A more subtle attempt at rejecting the reasoning, inspired by the English philosopher G. E. Moore, is to observe that we are far more certain that we are not
brains in vats than we could ever be about any “findings” of contemporary brain science—such as that realistic hallucinations may be generated by stimulating the brain. Such findings, after all, require years of observation and experiment before they can be accepted, whereas we have what can only be described as a bedrock
conviction that we live in the real world, and are nothing even remotely like brains in vats. As such, we should naturally conclude, should these scientific findings raise the spectre of our being brains in vats, that something must be wrong with these “findings”!
This Moorean response, however, does not tell us what might be wrong with these findings, but only that they must somehow be wrong. This is not very satisfying though, because, remember, these scientific findings are backed by years of observation and experiment!
A fourth, and somewhat radical try at rejecting the reasoning involves suggesting that the hypothesis that we are brains in vats is actually empty
(unintelligible, meaningless) because nothing could possibly show, even in the least, whether the hypothesis was true or false! Being a brain in a vat is touted to be “completely indistinguishable” from being in the real world, but this apparent strength of the reasoning is actually a weakness because the very idea of being a brain in a vat is now in danger of being meaningless. It may be compared, philosophers have argued, to the equally “empty” hypothesis that the universe and all of its contents doubled in size last night while you were sleeping: how do you know this did not happen? One feels like protesting that this is just a nonsensical hypothesis with no actual meaning, since nothing could possibly show, even in the least, whether it was true or false! The brain in a vat hypothesis is held to be nonsensical in exactly the same way.
This response has been attributed to the German-born philosopher Rudolf Carnap, pictured above, a prominent member of the early-twentieth-century school of logical positivism. The logical positivists championed a “verifiability criterion of meaning,” on which an empirical statement counts as being intelligible just in case there is some way of verifying (if only in principle) whether the statement is true or false. Since the brain in a vat hypothesis is supposed to be “unverifiable,” even in principle, it is literally unintelligible, by this criterion. Unfortunately, though, the verifiability criterion of meaning has not been widely accepted. Not many people think that the brain in a vat hypothesis is unintelligible, or otherwise nonsensical. The hypothesis seems, for most people, to have a perfectly clear meaning, despite our utter inability to verify whether it is true or false.
Finally, let’s consider a sophisticated, late-twentieth-century attempt to resist the sceptical reasoning, pioneered by the American philosopher Hilary Putnam. Putnam claimed that a brain in a vat—particularly one that had been envatted all its life—would be unable to refer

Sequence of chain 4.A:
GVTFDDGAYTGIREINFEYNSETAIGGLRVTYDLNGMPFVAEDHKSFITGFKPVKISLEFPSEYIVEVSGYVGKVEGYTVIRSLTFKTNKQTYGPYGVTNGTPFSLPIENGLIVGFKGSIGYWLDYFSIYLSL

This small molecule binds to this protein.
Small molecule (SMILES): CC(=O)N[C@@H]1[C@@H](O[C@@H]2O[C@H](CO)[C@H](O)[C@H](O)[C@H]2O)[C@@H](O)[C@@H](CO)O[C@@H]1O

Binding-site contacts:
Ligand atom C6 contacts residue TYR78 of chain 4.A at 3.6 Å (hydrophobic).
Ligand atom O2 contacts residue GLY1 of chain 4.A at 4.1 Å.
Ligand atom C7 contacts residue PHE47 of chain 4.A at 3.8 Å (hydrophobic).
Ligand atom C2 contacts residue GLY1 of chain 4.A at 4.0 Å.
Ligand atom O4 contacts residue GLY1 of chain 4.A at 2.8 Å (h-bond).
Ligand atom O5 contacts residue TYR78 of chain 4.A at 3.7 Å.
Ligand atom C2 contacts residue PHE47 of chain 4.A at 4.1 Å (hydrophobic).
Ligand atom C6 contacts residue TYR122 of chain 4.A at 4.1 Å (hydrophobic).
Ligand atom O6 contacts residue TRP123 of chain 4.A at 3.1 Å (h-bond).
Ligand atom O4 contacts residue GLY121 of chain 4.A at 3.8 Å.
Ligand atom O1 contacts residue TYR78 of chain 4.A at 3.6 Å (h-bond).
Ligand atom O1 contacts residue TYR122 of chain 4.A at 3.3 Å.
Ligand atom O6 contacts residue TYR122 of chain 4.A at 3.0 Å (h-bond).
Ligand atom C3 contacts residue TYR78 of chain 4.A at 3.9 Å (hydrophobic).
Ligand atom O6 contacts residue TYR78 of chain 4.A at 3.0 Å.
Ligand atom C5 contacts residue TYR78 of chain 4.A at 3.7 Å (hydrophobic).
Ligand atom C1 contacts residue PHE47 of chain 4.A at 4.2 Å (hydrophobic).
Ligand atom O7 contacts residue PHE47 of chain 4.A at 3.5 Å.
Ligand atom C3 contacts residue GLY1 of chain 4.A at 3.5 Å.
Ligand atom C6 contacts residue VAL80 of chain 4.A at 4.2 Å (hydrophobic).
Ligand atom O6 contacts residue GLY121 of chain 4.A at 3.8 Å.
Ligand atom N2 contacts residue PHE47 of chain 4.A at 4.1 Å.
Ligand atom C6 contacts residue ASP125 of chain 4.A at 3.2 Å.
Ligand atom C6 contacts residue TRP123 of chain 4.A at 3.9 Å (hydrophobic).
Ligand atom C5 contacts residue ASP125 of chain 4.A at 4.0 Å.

to ordinary physical objects like brains and vats, in virtue of being “causally isolated” from them. (This presupposes a “causal theory of reference,” which Putnam argued for as well.) For example, if a brain in a vat found itself using words like ‘brain’ and ‘vat,’ or looking at “pictures” of brains and vats, these words and pictures would not refer to actual brains and vats, but at best to “virtual” ones, which are the only ones the brain in a vat would have had causal interactions with.
It follows, Putnam observed, that, if we are brains in vats, then the sceptical reasoning above, as rehearsed by ourselves, will not
be about actual brains and vats, whatever else it may be about, and will thus miss the mark. For the reasoning to be about actual
brains and vats, it would have to be rehearsed by someone who was not
a brain in a vat, but in that case, of course, the reasoning will also miss the mark! Putnam himself expressed the point more directly:
If we are brains in vats, then the sentence ‘We are brains in vats’ says something false (if it says anything). In short, if we are brains in vats, then ‘We are brains in vats’ is false. So it is (necessarily) false.
So we can be sure that we are not brains in vats by considerations drawn from the theory of reference! This provocative diagnosis has generated a large body of philosophical literature whose ramifications are still unfolding.
These are just some of the various striking suggestions that have been proposed for rejecting the troublesome reasoning above. You can find many more of these in the philosophical literature but we can’t really run through them here. (See Chapter 8
of this book
for a quick historical overview. Or try this whole book
for a study of some relatively recent suggestions.)
Suffice it to say that this embarrassment of riches has served only to emphasize that, even those who agree that the reasoning above is flawed, cannot quite agree on where it goes wrong. And so the matter remains unsettled.
So this is another case where it is unclear if the compelling reasoning should be rejected, or if the unbelievable conclusion should be swallowed.
In other words, we have the makings of a genuine logical paradox—although this one is often called an epistemological difficulty, or a sceptical conundrum. The label doesn’t really matter. More important is the idea of a compelling piece of reasoning that culminates in an unbelievable conclusion, with no accepted way of defusing the tension, and we certainly have that here.
Those who take paradoxes seriously will go to great lengths to defuse such tension, since one can almost always learn something in the process. In the present case, the paradox suggests that we do not understand the relation between mind
very well, and it is likely that only a proper understanding of these notions will put the paradox to rest.
For the moment, we can leave Descartes and the others in their meditations and take away a somewhat more general lesson from the examples that have been considered so far.